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A - 11 : Nutmeg

We are approaching Departure Day (Abfahrtstag) minus 11 (A - 11). A good reason to start making you familiar with some of the spices we are going to trade. Bernhard and Anna Obenhuber will bring some original nutmeg from Indonesia to our trip!


Most of you know nutmeg as a spice we use for flavouring vegetables or potatoes. In the Indian cuisine, nutmeg is even more prominent and used in many sweet and savoury dishes, primarily in the Mughal cooking tradition. But nutmeg is also used as medicine for children.


Nutmeg Plant and Fruit


That gets me to the point of why this matters for our sailing - the Europeans in the Middle Ages considered nutmeg to be a potent medicine agains plague - commonly called the Black Death.


When the Venetian Merchants bought nutmeg in the ports of today’s Lebanon, Syria or Egypt, they did not know where it came from. But its reputation as “THE MEDICINE THAT SAVES YOU FROM CERTAIN DEATH” created such a high demand, that its origin hardly mattered. Everybody bought as much as was available. The price for nutmeg in Venice was sky high during the time of Elizabeth I (1558 - 1603). The Arab traders in Basra and the Ottoman officials in Alexandria did not know its origin either but had heard that Malacca on the west coast of today’s Malaysia was a big staple place. Malacca was just opposite the sultanate of Aceh with whom the Ottomans maintained diplomatic relations and to whom they provided military assistance (primarily guns and gunpowder).

The Banda Islands in today's Indonesia - where Nut Meg came from


Needless to say that the ever money-minded Portuguese who reached India under Vasco da Game in 1498 heard of this magic place as well. Already in 1511, they sent a large fleet to Malacca and conquered port and town against fierce resistance. But nutmeg did not grow in Malacca. It actually came from the Banda Islands south of Maluku in Eastern Indonesia. By 1512, the Portuguese had reached these islands and establish a direct link to Europe. Albeit they tried, they were never able to monopolise the trade. This happened only with the arrival of the Dutch in 1621 who imposed a trade monopoly with brutal force, reducing the native population from 15’000 people to fewer than 1’000. Several of the Dutch forts can still be seen today (try google earth!)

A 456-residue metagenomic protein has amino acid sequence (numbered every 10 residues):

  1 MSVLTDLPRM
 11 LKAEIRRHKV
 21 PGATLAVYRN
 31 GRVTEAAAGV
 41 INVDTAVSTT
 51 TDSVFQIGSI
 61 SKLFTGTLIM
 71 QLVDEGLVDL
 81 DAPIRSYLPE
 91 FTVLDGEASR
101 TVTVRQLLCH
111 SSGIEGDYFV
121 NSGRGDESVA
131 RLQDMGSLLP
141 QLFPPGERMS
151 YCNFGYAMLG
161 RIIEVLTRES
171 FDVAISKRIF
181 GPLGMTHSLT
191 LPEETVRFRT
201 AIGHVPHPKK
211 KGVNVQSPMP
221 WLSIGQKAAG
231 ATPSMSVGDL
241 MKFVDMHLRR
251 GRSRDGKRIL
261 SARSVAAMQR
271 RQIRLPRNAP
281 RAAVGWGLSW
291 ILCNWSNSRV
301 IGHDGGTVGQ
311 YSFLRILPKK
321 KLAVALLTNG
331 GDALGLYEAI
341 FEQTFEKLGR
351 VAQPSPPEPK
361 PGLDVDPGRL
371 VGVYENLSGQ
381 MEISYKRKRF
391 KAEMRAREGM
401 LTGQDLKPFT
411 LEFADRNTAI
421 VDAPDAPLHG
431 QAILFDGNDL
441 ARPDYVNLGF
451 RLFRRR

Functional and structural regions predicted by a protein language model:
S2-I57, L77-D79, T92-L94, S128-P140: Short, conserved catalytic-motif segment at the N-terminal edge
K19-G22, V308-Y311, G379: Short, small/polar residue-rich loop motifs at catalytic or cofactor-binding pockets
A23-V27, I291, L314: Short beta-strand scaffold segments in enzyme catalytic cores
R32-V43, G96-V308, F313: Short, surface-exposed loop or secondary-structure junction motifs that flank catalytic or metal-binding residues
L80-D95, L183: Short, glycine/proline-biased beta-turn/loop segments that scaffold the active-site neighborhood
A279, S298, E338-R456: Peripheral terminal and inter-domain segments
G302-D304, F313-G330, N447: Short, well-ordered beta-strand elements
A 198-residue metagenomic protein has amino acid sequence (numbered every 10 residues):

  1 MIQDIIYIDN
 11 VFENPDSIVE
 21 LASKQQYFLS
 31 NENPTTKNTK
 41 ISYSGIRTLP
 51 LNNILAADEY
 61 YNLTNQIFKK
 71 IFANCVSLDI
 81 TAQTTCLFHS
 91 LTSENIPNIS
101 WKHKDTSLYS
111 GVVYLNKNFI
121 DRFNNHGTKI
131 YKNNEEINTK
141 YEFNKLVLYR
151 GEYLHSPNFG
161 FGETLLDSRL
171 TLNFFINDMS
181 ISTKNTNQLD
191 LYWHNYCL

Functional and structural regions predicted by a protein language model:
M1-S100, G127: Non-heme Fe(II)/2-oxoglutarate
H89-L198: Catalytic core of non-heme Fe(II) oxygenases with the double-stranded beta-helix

The nutmeg trade was so profitable for the Dutch that they exchanged their colony in North America (including Manhattan and New Amsterdam) for total control of the Banda islands. In the treaty of Brenda in 1667 (the year when a 70’000 strong Ottoman Army landed in Crete to finally conquer Candia (today’s Heraklion), they ceded New Netherland to the English King James I and thus New Amsterdam became New York. Manhattan for a nutmeg!











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